When military personnel are sent to a new permanent change of station, they usually receive a couple of months’ notice. The move costs them nothing, as professional movers come in and pack up the house. Even the family dog is transported at the military’s expense.
Likewise, medical coverage is totally covered for military personnel. Their immediate family gets reduced rates.
“Our cost of insurance is a lot cheaper, but it’s a little more restricted, too,” Smith said. “Like, I have to go to a military doctor, but I don’t pay anything. Any prescriptions, I don’t pay anything.”
His children have co-payments, he said, but “they max out at $1,000 per year, even if something catastrophic happens, like, I had my son. He got injured, and I had $100,000 worth of medical bills, and I only paid $1,000.”
Servicemen and women get to fly on military flights at rates that civilians can only imagine, such as $15 to fly to Europe. It is, however, on a space-available basis.
A Base Exchange offers shopping for high-quality items, such as flat-screen TVs at deep discounts. Items purchased there are tax-exempt. There is also a commissary for buying groceries.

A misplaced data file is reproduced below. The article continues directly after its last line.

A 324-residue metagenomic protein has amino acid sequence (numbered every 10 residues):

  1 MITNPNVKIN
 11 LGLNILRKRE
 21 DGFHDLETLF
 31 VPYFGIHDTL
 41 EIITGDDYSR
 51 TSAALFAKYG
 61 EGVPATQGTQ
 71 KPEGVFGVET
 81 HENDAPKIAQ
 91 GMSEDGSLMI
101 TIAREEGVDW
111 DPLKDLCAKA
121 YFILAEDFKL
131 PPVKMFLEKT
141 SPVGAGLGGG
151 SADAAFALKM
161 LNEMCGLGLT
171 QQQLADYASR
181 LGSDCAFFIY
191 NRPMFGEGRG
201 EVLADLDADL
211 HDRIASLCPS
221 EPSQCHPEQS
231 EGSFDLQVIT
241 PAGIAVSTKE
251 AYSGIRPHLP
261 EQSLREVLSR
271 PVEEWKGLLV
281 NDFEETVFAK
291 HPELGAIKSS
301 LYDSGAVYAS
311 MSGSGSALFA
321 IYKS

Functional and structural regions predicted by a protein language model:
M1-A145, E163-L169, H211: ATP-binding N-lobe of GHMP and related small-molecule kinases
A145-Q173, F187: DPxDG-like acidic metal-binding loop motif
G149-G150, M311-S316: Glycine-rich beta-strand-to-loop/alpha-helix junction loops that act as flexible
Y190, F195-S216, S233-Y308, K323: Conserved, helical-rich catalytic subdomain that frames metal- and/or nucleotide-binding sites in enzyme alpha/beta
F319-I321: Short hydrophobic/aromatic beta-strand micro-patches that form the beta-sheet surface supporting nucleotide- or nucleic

The biggest difference between being a civilian and being in the military is financial, Jones said.
“A civilian in my kind of job probably makes two times the money I do,” Jones said. “But I didn’t join the military to be rich, and I’ll be young enough once I retire to find another career.”
Entry-level pay qualifies families for welfare programs, they said. After a few years, as one progresses up the ladder, the pay increases.
“We put in a lot of time, but it’s nothing I’d complain about,” Smith said. “We live comfortably, relatively.”
DEALING WITH LOSS A PART OF THE JOB, SOLDIER SAYS
Military personnel face stressful situations and also deal with loss, a topic harder to broach.
“When I was in Iraq,” said Smith, “I lost three in my platoon. A platoon has 28 to 32 people. One of my soldiers, I’ve got his name tattooed on my shoulder. It happened right in front of me. And two of them died in that event, and I had an insurgent get into our chow hall and blow himself up.”
That was in Mosul in December 2004, a story that made headlines worldwide.
“We lost 22 people, over 80 injuries … The loss was terrible,” he said. “I’ve never cried so hard in my life. We understand that when we join up, just like a policeman or a firefighter. We understand that comes along with our jobs.”
Contact Summerlin/Summerlin South View reporter Jan Hogan at email@example.com or 702-387-2949.